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History

NAMI Merced was founded prior to 2006, by the work of two dedicated local women, Belinda Foutz and Ida Mae Frade. They joined together to teach the Family to Family class once per year as each had family members affected by serious mental illness and wanted to help other families in crisis.  In 2006 NAMI Merced County was incorporated into a non-profit organization dedicated to providing support, education, and advocacy throughout Merced County on behalf of individuals, families, and friends affected by mental illness.

Since 2006, NAMI Merced County has blossomed under the leadership of presidents Mary Hofmann, Jan Morita, Kristi Rieg and Myisha Reed. Volunteers facilitate at least two 12-week Family-to-Family classes each year.  The Spanish Family-to-Family class is also available. Local support has expanded to include bi-weekly Family Support Groups, a 10-week Peer to Peer Recovery class for those living with a mental illness.  Weekly Connections support group is offered during the weeks that Peer to Peer classes are not held.  Another presentation that is offered to schools is Ending the Silence and is designed for students, school staff and parents.  Parents and Teachers as Allies is also offered to schools.

In 2016, NAMI Merced County created a video about the importance of family and consumer education in the lives of several local families that has been well received. NAMI Merced County operates with the support of memberships, donations, contract support from the Merced County Behavioral Health and Recovery Services, and small grants from NAMI National and NAMI California.  A grant from Dignity Health and a major gift from Child Support Services enabled us to rent a small space at Vault Works, Main and N Street in Downtown Merced.  The combination of funding also supports the Director position currently held by Tatiana Vizcaíno.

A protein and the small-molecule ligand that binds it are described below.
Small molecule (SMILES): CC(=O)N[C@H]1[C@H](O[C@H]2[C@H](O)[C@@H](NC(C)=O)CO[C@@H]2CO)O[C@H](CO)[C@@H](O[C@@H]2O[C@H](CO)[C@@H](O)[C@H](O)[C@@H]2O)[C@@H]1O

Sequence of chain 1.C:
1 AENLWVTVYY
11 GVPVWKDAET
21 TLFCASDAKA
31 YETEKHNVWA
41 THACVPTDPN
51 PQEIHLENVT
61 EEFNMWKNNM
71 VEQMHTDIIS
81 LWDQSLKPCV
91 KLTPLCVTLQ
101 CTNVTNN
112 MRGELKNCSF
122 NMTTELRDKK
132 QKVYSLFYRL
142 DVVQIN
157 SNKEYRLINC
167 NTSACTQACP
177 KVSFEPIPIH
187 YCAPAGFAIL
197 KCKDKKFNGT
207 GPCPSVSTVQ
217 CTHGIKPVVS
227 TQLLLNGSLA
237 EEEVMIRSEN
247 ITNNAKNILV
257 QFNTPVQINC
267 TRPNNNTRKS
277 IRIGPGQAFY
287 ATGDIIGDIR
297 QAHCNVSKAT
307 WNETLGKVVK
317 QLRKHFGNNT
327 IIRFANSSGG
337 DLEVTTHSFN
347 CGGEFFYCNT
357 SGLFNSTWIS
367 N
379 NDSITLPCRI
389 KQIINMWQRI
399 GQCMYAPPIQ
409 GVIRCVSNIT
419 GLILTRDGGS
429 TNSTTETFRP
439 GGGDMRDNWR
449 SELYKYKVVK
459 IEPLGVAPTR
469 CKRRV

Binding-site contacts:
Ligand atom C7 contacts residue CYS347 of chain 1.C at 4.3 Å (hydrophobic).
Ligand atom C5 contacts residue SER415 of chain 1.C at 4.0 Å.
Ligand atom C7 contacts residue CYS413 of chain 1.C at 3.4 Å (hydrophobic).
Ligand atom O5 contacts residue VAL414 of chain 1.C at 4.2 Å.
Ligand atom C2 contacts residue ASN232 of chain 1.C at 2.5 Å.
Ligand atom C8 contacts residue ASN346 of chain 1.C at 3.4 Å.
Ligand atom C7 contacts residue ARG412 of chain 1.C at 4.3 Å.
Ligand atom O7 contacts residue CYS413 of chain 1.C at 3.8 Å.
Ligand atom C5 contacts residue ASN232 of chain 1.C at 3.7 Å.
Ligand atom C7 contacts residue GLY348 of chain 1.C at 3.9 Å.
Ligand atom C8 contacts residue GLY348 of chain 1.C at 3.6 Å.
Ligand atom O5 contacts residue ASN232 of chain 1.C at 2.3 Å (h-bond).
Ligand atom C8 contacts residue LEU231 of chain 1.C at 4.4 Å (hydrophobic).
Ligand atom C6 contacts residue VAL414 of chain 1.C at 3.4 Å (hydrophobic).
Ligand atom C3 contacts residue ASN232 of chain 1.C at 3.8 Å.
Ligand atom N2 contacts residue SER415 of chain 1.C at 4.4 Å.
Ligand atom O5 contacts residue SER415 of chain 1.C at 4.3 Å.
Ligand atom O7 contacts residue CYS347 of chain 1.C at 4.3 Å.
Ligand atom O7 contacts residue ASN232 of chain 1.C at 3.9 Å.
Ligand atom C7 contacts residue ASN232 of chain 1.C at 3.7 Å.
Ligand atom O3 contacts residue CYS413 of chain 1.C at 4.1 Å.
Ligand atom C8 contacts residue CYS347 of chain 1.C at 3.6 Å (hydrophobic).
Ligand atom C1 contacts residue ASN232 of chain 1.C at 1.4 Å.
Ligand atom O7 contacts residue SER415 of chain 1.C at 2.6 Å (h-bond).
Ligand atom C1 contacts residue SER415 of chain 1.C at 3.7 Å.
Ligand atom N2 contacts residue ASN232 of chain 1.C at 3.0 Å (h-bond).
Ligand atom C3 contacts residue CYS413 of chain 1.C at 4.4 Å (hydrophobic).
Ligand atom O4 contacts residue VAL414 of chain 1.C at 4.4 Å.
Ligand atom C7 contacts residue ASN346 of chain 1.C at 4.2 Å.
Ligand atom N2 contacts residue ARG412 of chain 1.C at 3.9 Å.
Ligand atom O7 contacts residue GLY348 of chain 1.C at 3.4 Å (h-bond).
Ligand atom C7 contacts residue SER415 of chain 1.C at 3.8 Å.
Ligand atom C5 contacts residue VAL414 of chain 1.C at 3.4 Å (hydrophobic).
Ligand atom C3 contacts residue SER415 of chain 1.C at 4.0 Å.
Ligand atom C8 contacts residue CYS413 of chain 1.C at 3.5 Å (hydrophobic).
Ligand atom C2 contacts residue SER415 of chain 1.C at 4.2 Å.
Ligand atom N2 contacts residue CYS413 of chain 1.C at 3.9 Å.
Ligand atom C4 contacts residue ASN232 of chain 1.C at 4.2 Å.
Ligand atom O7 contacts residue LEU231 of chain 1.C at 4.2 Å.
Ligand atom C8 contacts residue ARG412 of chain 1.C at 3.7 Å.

In 2019, additional Ending the Silence facilitators will be certified and available for school presentations.  Several individuals will be attending the Mental Health 101 facilitator training.  The goal of this program is to train individuals who represent a variety of different cultures and identities to help decrease the stigma associated with mental illness.  During the summer, we plan to offer NAMI Homefront, a free, 6-session educational program for families, caregivers and friends of military service members and veterans with mental health conditions.

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